Or “there’s no free lunch”, or a number of other ways of expressing the same sentiment. Most of us have learned this as children, and find out the hard way that it’s true as we get older. It’s not an absolute. Sometimes there’s a good deal. Sometimes overpriced goods are of poor quality. All of us have eaten at that one restraint that inexplicably charged way more than any place comparable, or bought the bargain bacon at the grocery store only to find it a mangled mess when we opened the package.
MMO players, however, seem impervious to this reasoning. That may be because of the tendency of game companies to all charge the same $60 for the box and $15 a month for a subscription (at least, as long as they still have subscriptions, and not counting discounts for purchasing multiple months) but what you get for that money isn’t necessarily of the same quality.
Vanguard: Saga of Heros launched in 2007 as Brad McQuaid’s new masterpiece. The game had, for its’ time, very beautiful high-end graphics, gameplay that used the successful WoW formula combined with slower leveling and more EQ-like difficulty, plus an innovative “diplomacy” system for non-combat gameplay and a fairly complex crafting system. It had a wide variety of races and classes, and a large game world with plenty of room.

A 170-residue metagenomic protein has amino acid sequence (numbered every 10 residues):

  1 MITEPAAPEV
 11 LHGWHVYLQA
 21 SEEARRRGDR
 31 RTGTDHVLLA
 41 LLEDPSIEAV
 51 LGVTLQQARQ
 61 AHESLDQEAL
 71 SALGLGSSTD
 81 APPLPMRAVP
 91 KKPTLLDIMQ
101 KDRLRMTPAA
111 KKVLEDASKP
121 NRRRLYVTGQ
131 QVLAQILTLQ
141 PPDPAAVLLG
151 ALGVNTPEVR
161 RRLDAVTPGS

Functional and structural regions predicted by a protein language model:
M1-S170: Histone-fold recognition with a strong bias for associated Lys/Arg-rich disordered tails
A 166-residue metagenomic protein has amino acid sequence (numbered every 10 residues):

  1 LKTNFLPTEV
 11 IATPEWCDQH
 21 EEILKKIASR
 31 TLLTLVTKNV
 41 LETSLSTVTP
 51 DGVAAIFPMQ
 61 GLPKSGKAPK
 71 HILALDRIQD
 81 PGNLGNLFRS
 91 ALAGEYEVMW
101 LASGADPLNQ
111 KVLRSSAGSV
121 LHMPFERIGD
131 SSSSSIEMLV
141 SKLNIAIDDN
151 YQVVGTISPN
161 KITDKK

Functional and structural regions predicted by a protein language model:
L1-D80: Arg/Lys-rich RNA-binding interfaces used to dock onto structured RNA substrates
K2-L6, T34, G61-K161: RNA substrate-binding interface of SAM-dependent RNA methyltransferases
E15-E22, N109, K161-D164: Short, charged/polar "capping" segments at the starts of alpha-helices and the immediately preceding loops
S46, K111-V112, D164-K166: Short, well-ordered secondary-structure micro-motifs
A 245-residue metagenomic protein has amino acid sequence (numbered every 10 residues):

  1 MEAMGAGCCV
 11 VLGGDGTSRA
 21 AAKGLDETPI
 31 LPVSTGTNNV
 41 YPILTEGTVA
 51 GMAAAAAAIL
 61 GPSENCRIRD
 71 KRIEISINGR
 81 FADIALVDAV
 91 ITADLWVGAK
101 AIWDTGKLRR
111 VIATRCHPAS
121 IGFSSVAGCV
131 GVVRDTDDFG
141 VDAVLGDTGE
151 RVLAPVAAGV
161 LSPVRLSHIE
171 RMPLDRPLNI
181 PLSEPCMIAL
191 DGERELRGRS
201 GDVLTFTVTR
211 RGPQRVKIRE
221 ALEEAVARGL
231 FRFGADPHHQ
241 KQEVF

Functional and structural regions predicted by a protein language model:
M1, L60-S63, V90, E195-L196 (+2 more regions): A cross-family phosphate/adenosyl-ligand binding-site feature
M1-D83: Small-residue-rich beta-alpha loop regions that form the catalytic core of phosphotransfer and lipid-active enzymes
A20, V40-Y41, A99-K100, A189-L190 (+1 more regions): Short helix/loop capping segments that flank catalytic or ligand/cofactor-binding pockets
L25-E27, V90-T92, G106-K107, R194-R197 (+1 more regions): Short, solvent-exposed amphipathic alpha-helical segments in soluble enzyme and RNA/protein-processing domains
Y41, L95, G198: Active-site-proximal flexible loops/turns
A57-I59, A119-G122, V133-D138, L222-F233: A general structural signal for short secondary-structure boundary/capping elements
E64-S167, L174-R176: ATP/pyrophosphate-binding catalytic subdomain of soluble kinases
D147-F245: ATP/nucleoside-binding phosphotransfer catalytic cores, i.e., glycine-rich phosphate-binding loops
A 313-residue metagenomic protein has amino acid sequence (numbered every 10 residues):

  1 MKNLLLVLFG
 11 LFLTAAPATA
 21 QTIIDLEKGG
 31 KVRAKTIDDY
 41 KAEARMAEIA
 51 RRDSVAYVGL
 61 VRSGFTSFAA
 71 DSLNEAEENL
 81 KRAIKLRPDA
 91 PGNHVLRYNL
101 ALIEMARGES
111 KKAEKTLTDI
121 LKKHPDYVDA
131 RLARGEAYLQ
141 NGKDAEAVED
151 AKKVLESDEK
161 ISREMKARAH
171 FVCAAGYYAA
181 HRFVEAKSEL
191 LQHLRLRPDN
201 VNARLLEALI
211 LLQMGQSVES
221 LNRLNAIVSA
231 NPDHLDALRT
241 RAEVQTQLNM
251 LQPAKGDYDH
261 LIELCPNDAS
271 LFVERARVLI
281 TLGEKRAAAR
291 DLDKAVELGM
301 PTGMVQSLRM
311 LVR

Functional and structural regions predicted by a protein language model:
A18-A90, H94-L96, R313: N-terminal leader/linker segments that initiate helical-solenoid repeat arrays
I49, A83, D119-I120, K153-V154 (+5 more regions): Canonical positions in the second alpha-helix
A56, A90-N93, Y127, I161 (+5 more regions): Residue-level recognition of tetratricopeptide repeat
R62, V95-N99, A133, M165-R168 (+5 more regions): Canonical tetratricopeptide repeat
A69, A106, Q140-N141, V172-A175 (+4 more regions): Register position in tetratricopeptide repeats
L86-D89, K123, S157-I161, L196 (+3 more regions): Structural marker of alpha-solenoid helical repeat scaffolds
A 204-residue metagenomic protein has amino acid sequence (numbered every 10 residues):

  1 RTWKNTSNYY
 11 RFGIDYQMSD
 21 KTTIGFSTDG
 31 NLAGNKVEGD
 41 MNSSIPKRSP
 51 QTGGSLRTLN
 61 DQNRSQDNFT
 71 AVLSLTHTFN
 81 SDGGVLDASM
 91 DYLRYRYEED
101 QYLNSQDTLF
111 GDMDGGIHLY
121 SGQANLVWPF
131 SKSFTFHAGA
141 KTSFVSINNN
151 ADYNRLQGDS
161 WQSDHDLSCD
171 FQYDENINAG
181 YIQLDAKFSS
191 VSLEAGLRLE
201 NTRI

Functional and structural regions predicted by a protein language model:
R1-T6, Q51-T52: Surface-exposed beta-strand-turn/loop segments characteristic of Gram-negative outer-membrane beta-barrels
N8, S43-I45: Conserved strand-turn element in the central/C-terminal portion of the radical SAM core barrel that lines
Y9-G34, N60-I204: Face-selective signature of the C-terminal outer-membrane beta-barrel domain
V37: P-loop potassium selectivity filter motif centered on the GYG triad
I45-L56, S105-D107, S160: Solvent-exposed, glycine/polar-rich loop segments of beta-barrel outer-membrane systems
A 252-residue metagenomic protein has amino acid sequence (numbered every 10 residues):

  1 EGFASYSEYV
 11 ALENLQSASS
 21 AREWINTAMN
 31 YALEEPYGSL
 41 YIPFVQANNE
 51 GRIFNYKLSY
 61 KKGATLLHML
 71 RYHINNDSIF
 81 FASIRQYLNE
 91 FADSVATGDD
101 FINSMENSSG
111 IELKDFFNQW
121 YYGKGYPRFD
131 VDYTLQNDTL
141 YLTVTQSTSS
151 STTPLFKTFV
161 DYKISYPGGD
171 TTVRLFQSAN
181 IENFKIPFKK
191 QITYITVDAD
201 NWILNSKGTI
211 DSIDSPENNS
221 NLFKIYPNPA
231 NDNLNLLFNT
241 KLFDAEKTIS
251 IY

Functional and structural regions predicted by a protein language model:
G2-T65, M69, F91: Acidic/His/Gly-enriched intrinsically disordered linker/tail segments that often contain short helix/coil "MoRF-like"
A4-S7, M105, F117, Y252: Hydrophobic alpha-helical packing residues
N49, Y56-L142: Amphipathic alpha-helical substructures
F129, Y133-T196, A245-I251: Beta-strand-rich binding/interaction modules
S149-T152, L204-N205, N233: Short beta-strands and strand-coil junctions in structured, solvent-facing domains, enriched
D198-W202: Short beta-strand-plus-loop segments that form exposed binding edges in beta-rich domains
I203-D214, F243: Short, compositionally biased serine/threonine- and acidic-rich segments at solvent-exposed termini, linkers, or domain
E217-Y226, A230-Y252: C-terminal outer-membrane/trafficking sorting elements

It also was a spectacular failure; heavily bug-ridden with much of that huge world empty, and graphics that were too demanding for most computers of the era. Yet it charged the same price per month as its peers at the time. Even if it weren’t buggy, it ran into the same problem as many later games – WoW was, and is, the king of the hill in terms of numbers of players, recent drops notwithstanding and one wonders why, if one is going to play WoW, why would one not just play WoW, which is well-developed at this point with few bugs, a large community, and tons of content?